Tourism and the environment

To a holidaymaker, a tourist experience is often about fun and relaxation, but from a business perspective, the tourism industry is a heavy hitter. The size and growth of the industry is responsible for 1 in every 11 jobs worldwide, and contributes 10 per cent to global GDP – an economic contribution that is critically important to many nations around the world, including Australia.

The celebrated economic contribution of the tourism sector comes as a substantial environmental cost. The industry generates eight per cent of all global greenhouse emissions and contributes up to 12.5 per cent towards global warming.

Tourism also produces more than 35 million tons of solid waste annually – a staggering amount. At an individual level, catering to a single guest for one night requires, on average, 300 litres of fresh water.

The challenge for tourism and hotel operators is how to reduce their environmental footprint without affecting guest satisfaction or their bottom line.

How to save money through sustainable practices

  • concept graphic of chef and food and drink

    Carbon emission levels on food menus

    Nutritional information is available for the food we eat, so what about informing customers of the carbon emission cost of their food? We experimented by putting simple visual guides on a burger menu to gauge customer interest.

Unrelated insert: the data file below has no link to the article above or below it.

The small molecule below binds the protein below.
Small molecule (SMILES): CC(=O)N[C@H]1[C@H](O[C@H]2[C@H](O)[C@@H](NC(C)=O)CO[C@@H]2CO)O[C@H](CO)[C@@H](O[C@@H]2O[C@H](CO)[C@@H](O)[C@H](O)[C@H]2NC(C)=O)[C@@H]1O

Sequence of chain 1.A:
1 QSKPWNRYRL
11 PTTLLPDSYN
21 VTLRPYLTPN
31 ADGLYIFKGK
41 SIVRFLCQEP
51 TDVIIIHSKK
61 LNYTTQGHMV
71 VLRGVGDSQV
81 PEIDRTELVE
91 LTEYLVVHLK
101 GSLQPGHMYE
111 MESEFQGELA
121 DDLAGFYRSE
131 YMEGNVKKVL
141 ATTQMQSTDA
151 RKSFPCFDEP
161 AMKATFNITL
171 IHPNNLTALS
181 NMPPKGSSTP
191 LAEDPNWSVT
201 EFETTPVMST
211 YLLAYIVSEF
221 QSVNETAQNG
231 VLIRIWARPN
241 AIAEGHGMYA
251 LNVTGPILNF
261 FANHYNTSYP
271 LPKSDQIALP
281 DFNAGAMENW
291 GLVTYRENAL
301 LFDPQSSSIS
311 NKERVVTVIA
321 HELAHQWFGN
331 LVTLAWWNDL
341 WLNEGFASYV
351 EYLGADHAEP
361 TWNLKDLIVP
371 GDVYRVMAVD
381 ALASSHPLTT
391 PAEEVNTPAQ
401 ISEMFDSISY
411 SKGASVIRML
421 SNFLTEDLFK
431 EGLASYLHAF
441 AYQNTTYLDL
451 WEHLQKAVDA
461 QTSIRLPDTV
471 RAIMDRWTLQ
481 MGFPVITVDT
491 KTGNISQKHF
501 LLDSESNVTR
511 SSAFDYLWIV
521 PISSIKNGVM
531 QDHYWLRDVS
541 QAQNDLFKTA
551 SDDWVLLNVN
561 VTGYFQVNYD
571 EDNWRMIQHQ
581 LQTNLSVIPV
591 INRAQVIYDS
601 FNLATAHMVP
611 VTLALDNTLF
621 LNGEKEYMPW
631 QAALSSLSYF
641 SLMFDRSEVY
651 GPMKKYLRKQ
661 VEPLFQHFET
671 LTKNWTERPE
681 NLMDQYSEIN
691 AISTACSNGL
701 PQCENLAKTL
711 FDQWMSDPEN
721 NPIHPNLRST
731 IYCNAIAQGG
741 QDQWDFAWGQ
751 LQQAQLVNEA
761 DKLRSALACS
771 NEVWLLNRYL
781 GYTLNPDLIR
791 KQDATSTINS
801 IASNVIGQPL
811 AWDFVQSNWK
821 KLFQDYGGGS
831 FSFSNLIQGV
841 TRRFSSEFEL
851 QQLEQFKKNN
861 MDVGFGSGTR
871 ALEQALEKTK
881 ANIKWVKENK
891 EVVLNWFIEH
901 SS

• Dining setting

    Reusable cotton or single-use paper?

    What's the difference between paper serviettes or laundered cotton napkins, both to your bottom line and the environment? And will a change affect your customer satisfaction rating?
  • dinner plate with cutlery

    Ways to reduce plate waste

    Can gamification reduce waste in your hotel? Our researchers found that adding activities to meal times could greatly reduce buffet plate waste (and add lots of fun for young guests).
  • Bathroom with towels

    Incentivising towel reuse

    How do you convince guests that your sustainable practices are about more than just your bottom line? By implementing guest incentives, both parties benefited from small changes in behaviour. And now you and your guest can celebrate successful change together.
  • concept graphic for cleaner, cleaning items

    Room cleaning

    What does it cost to clean 17 million rooms worldwide? After experimenting with the standard operating procedures in a 3-star hotel, the research team were able to alter the frequency of room cleaning without negatively affecting guest satisfaction.